A YEAR on from his dramatic and emotional US Open victory at Merion, Justin Rose has his sights set on becoming the first player in 25 years to retain the title.
The north Hampshire golfer gets the defence of his crown under way at Pinehurst, in South Carolina, in just under an hour – but he knows that the odds are stacked against him winning the trophy for a second consecutive year.
Curtis Strange was the last man to win back-to-back titles at what is seen as the toughest of the four Major championships, with his second victory coming in 1989.
However, having “got over the hump” by winning his maiden Major title at Merion, Rose believes that the pressure on him has been turned down a notch, allowing him to play with more freedom.
“I really want to treat this Major that I’ve won now as a gift, which gives me the ability to sort of free wheel for the rest of my career – play free, play loose, just go after it,” the former Robert May’s School pupil said.
“I don’t even like the word, defending, because it puts you behind the eight ball. You don’t want to be out there being defensive at all. I’m just really excited about the opportunity this week presents.”
Despite the course at Pinehurst getting a major facelift, Rose will be hoping that his accuracy will be rewarded at the US Open this weekend.
Even before winning at Merion last year, the world number nine boasted a decent record at the US Open, having finished tied for fifth in 2003, 10th in 2007 and just six shots off the pace in 2012.
The second major of the year is often said to be the toughest tournament on the calendar, with tight fairways and penal rough punishing any slightly wayward shot.
It makes sense that Rose, a notoriously accurate player, should thrive in such conditions.
“I feel like the US Open test suits me,” the 33-year-old said. “I felt like I had a good opportunity in 2012 at Olympic Club too. I played really well there. I finished six back but as a player sometimes it’s a lot closer than that.”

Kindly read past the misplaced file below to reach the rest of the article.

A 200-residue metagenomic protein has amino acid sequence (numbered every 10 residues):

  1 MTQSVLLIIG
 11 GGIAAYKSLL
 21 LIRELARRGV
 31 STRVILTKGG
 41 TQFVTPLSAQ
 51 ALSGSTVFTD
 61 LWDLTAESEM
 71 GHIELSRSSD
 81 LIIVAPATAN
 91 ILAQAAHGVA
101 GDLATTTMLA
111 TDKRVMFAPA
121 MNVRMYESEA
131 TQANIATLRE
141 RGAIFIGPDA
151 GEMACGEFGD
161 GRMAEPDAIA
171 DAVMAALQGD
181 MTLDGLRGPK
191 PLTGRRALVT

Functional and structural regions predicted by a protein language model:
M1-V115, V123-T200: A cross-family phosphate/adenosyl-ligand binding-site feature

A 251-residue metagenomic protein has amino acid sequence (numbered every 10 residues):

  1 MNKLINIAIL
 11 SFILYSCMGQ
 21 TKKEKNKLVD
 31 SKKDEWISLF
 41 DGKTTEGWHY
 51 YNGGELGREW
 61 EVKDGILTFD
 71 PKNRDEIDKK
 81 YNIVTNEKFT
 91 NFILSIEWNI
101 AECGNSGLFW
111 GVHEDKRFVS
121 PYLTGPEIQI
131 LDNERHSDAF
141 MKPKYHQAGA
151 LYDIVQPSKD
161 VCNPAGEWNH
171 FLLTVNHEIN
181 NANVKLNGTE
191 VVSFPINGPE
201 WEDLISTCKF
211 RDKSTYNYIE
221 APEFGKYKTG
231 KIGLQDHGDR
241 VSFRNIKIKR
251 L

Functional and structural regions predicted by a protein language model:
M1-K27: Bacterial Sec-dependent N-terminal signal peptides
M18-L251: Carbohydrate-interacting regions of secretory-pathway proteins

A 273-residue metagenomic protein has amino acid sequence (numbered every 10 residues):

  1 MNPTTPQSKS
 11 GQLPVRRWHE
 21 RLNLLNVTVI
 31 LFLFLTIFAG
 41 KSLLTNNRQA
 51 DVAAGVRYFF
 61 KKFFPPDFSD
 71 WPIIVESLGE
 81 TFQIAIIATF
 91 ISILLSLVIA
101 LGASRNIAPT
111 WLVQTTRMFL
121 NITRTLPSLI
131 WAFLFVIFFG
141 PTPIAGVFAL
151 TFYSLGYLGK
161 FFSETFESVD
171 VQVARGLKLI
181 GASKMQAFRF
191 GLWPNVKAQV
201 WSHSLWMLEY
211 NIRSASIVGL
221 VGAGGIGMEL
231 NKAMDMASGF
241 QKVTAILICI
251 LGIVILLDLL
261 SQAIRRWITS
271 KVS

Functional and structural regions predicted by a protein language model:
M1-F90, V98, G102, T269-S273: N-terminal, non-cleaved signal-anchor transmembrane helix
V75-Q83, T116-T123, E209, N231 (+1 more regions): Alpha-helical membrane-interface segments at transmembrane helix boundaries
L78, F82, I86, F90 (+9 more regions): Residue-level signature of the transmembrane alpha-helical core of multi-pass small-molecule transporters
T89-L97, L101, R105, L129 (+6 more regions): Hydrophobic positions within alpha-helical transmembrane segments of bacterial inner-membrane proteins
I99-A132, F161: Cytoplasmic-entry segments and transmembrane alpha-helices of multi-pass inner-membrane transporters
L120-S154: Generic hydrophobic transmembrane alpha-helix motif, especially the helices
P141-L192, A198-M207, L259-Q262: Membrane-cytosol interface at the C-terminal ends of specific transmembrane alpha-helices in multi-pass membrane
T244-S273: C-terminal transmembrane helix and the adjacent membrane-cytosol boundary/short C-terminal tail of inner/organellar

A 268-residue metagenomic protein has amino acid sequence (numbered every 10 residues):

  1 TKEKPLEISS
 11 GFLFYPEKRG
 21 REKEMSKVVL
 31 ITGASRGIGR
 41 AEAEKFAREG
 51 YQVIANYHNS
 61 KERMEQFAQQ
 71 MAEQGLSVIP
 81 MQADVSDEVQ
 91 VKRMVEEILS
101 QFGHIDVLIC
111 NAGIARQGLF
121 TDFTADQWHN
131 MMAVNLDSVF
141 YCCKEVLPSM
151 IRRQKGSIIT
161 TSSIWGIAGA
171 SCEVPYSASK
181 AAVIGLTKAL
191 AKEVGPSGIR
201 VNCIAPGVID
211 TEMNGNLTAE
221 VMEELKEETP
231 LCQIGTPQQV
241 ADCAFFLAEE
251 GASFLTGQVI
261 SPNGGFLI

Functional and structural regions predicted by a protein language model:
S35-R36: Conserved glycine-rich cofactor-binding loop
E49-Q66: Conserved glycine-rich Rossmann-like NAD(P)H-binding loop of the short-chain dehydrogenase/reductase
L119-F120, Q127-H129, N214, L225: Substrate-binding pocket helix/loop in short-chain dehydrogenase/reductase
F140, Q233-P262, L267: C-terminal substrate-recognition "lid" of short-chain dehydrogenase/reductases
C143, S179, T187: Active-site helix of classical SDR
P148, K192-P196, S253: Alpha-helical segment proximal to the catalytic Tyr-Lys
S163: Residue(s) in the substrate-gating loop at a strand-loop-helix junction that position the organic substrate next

However, a redesign at Pinehurst has made it a slightly different test. Since the US Open was last played there, in 2005, an event Rose failed to qualify for, massive changes have been made to the South Carolina course.
Large areas of rough have been removed, replaced by bare, sandy areas. The fairways have also been widened and the course lengthened, with many experts predicting that a razor-sharp short game may be needed as players struggle to hit unreceptive greens.
Rose is neither a long hitter, nor a short game specialist, so he could find the going tough.
One player who could thrive in such conditions is Phil Mickelson, who Rose will play alongside for the first 36 holes. Rose’s most famous victory over the left-hander came in the singles at the 2012 Ryder Cup, a match that was played in an excellent spirit, and the Hook golfer says that he enjoys playing with Mickelson.
“I enjoy the spirit in which Phil plays the game, how free he is out there,” Rose said. “He’s got a great temperament for the game and nothing seems to phase him.
“That’s something that I think a lot of players can look up to him for. It’s hard to play that way and that has stood him in good stead throughout his career.”
As tradition dictates, US Open holder Rose and Open champion Mickelson will be joined by reigning US Amateur Championship winner, Englishman Matthew Fitzpatrick, for the first two days.
The trio will begin their campaign from the 10th tee at 7.51am (12.51pm BST) today, while their second round will begin from the first tee at 1.36pm (6.36pm BST) tomorrow.